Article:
It has been just reported the fact that 2025 will see the first private mission to Venus that will be searching for alien life in the could of sulfuric acid. Check out the latest reports about this below.
2025 – 1st private mission to Venus
Venus is a planet with extreme temperatures and is often a subject of research to determine if it could support life in its cloud-covered atmosphere. In fact, the possibility of high-altitude life on Venus is being investigated through the first-ever private mission to the planet.
This mission, which aims to detect evidence of organic chemistry, is scheduled for launch in January 2025 on Rocket Lab’s Electron rocket, a privately-owned launch vehicle provider.
Sara Seager, who is a professor of planetary sciences at the Massachusetts Institute of Technology (MIT), is leading the Venus Life Finder mission, which is the first of a series of planned Morning Star Missions to Venus. Last year, Seager, along with her university colleagues (including her son), published a research paper titled “Stability of nucleic acid bases in concentrated sulfuric acid: Implications for the habitability of Venus’ clouds” in the peer-reviewed journal of the National Academy of Sciences (PNAS).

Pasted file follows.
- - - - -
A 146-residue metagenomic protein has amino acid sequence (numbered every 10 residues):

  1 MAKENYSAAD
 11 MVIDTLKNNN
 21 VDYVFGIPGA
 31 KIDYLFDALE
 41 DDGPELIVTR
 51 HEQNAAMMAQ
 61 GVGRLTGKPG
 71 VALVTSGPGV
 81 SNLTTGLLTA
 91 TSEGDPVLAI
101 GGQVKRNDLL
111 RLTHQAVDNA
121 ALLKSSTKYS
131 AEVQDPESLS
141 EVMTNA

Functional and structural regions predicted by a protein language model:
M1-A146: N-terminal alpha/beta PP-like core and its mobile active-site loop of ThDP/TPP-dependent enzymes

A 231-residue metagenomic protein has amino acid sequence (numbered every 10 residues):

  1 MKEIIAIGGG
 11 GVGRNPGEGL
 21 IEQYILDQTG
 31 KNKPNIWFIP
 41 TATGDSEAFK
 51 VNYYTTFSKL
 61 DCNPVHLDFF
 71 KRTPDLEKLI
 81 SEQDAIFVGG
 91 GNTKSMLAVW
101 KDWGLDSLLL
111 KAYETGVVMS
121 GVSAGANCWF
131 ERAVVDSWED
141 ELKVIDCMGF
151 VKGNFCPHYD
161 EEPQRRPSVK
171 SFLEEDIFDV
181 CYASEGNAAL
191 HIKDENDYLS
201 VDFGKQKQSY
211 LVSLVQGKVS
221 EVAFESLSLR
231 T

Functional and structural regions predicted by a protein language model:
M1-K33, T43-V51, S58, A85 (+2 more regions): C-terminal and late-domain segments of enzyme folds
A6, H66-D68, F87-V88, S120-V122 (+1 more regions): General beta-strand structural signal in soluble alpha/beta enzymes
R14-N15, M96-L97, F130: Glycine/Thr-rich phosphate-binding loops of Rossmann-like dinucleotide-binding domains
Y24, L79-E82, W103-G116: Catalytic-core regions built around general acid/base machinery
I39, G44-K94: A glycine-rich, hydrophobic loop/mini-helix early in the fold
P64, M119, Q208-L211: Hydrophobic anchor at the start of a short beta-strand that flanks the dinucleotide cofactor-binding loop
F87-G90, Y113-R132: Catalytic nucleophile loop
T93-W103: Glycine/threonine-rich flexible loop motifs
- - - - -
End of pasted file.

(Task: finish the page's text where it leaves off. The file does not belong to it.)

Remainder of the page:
“We’re trying to look into the possibility that sulfuric acid droplets could host a biochemistry, not our personal biochemistry, but a different biochemistry,” Seager told Space.com. “We have a lot of lab experiments ongoing and some are coming to fruition.”
According to a recently published paper, the clouds on Venus contain a high concentration of sulfuric acid.
This chemical is known to be harmful and can destroy many of the biochemicals found on Earth. As a result, it was previously believed that Venus was unable to support any form of life.
However, a group of researchers led by Seager has discovered that certain molecules necessary for life, such as nucleic acid bases, are still stable in the presence of concentrated sulfuric acid.
This finding suggests that the Venusian atmosphere may be capable of supporting complex chemicals required for life to exist.
“We do not know if the origin of life in concentrated sulfuric acid is possible, but such a possibility cannot be excluded a priori. Life could use concentrated sulfuric acid as a solvent instead of water and could have originated in the cloud droplets in liquid concentrated sulfuric acid,” explains the paper.
The researchers have found that complex organic chemistry, which includes DNA nucleic acid bases, can remain stable in concentrated sulfuric acid.
This finding has motivated them to plan missions that can detect the presence of organic material in the cloud particles of Venus.
According to the researchers, if life does exist on Venus, then ultimately a sample return from the planet’s atmosphere may be necessary to identify it with certainty.